Female genital mutilation and other harmful practices
Treatment of persons with female genital mutilation
The link between female genital mutilation and perinatal death
This study took place in Sweden where it examined a cohort of 63 perinatal deaths of infants born in Sweden over the period 1990–1996 to women who were immigrants women from the Horn of Africa and who had undergone FGM . Because perinatal mortality among women who had emigrated to Sweden from sub-Saharan Africa (predominantly Somalia) was greater than that of their Swedish counterparts, the study set out to test the hypothesis that FGM was a contributing factor in the increased rate of perinatal death among infants of immigrant women who gave birth in a community with a high standard of obstetric care.
The researchers found no evidence that FGM was related to perinatal death in the 63 cases they examined. Obstructed or prolonged labour, caused by scar tissue from circumcision, was not found to have any impact on the number of perinatal deaths. The researchers point out that “for infibulated women there is a major risk of severe perineum tearing unless defibulation is performed”, but they add that in the cases they studied “defibulation or episiotomy were always performed when needed, which may account for the lack of correlation between circumcision and obstructed labour”.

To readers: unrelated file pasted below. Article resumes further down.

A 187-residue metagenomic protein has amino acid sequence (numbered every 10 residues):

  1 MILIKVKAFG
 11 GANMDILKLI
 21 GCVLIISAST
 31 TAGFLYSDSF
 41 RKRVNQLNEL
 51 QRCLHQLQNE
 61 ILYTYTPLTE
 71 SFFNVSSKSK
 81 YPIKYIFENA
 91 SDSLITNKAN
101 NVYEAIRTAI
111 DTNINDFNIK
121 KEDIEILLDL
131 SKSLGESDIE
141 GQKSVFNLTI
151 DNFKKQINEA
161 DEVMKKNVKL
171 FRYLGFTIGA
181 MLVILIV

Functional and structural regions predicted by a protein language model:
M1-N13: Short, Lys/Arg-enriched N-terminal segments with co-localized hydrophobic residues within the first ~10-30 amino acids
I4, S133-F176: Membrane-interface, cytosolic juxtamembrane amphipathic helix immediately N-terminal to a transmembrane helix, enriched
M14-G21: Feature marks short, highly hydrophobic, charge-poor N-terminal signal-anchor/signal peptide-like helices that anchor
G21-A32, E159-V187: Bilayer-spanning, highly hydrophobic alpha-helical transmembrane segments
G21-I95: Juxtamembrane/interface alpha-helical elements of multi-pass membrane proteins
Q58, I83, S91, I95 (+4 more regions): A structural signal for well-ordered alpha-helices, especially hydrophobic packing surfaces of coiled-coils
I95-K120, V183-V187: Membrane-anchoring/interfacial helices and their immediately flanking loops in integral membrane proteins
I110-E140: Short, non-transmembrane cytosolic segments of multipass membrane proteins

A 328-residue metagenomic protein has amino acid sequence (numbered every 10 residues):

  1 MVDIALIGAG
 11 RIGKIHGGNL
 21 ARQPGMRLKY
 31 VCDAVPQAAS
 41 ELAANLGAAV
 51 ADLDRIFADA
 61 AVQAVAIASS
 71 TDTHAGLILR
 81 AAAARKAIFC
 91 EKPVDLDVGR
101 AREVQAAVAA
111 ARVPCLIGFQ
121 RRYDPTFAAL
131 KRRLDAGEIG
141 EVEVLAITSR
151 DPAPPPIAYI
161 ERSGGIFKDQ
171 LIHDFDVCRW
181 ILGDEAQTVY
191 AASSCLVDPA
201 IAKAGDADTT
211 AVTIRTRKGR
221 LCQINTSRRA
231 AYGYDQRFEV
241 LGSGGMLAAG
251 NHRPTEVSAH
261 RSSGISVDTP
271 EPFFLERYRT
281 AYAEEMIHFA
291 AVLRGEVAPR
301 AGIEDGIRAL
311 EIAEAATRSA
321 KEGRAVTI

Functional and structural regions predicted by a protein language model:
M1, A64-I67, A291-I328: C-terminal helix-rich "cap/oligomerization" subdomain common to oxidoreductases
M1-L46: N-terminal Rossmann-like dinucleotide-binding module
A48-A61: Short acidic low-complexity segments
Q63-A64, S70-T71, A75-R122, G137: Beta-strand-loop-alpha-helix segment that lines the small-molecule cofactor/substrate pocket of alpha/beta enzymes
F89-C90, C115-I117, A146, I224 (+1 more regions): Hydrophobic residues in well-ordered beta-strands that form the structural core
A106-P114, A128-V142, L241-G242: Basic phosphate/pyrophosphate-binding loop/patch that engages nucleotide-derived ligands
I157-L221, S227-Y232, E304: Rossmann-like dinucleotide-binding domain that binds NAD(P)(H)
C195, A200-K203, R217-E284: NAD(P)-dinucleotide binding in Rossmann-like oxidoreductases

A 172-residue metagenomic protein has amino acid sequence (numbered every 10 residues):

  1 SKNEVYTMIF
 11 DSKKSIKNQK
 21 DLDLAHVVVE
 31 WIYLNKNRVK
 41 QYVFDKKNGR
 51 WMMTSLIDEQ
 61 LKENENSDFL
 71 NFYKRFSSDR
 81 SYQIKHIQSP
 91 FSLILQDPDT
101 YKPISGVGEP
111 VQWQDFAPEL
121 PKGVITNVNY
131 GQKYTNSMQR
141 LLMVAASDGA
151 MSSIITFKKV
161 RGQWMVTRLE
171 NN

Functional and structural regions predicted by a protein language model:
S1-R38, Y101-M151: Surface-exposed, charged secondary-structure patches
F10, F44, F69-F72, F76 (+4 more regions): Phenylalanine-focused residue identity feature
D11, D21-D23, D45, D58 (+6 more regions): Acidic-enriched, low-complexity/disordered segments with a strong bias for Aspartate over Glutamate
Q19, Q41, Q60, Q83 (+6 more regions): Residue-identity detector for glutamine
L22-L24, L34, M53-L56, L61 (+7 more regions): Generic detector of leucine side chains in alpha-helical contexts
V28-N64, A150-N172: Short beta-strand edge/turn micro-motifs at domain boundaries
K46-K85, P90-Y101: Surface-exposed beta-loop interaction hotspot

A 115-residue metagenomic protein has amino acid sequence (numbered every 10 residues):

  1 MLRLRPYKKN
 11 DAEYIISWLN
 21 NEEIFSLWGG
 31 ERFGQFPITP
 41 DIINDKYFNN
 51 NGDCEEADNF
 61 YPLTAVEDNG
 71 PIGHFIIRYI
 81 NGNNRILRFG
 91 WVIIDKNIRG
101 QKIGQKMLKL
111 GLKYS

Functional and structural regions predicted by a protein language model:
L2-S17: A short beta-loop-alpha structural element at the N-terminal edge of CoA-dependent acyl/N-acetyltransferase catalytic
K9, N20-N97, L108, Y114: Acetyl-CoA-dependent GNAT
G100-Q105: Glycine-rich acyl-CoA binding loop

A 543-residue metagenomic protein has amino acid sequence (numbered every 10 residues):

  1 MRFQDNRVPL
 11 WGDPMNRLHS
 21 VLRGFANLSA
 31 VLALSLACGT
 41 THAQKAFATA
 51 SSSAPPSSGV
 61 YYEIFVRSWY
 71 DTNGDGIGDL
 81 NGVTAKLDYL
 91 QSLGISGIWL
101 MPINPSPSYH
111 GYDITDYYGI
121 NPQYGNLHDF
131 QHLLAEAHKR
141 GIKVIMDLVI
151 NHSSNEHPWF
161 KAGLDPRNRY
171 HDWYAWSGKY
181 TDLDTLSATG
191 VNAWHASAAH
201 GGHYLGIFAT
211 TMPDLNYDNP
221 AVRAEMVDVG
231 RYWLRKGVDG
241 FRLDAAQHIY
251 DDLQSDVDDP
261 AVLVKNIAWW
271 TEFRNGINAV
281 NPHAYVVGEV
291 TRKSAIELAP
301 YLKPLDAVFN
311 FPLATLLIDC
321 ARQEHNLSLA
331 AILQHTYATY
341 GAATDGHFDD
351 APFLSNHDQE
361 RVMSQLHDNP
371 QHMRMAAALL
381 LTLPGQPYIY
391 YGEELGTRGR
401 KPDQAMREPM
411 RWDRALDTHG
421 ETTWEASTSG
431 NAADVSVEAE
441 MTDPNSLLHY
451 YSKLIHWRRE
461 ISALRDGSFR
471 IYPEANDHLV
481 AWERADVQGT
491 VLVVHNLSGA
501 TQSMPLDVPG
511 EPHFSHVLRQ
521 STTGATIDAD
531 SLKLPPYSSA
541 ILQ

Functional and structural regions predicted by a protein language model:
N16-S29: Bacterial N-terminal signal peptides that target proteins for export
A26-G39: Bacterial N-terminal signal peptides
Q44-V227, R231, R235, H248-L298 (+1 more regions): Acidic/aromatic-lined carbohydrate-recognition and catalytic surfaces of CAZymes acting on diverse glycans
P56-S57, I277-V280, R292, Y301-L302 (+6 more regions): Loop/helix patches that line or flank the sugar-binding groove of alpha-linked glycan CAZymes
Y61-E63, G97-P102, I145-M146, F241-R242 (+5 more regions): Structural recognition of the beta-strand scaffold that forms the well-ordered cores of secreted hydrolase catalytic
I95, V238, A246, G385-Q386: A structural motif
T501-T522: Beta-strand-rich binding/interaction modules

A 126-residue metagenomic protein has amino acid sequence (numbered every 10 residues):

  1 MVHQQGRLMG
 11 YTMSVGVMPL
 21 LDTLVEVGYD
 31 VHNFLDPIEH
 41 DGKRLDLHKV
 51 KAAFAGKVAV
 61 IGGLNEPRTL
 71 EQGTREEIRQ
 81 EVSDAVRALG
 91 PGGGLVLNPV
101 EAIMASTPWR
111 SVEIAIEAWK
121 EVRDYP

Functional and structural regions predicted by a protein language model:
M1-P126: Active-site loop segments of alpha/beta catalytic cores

In some of the cases that were examined, fetal distress was noted as related to perinatal death because the mother refused emergency caesarean section. Because of fear of delivery complications and maternal death, the mothers often delayed or refused caesarean section, even when experiencing severe symptoms such as vaginal haemorrhage or if there was a risk of fetal distress. The researchers comment that “women’s experiences in their countries of origin, where maternal mortality rates are high, resulted in maternal behaviours and pregnancy strategies that the Swedish caregivers had not considered”. They add that “these factors, combined with miscommunication because of a lack of interpreters and suboptimal medical care (e.g. misinterpretation of CTG signs of fetal distress), heightened the risk of perinatal mortality. The high observed incidence of intrapartal or neonatal death was thus not related to maternal circumcision in this study.”
1. Essén B, Bödker B, Sjöberg N-O, Gudmundsson S, Östegen P-O, Langhoff-Roos J. Is there an association between female circumcision and perinatal death? Bulletin of the World Health Organization 2002; 80:629-632.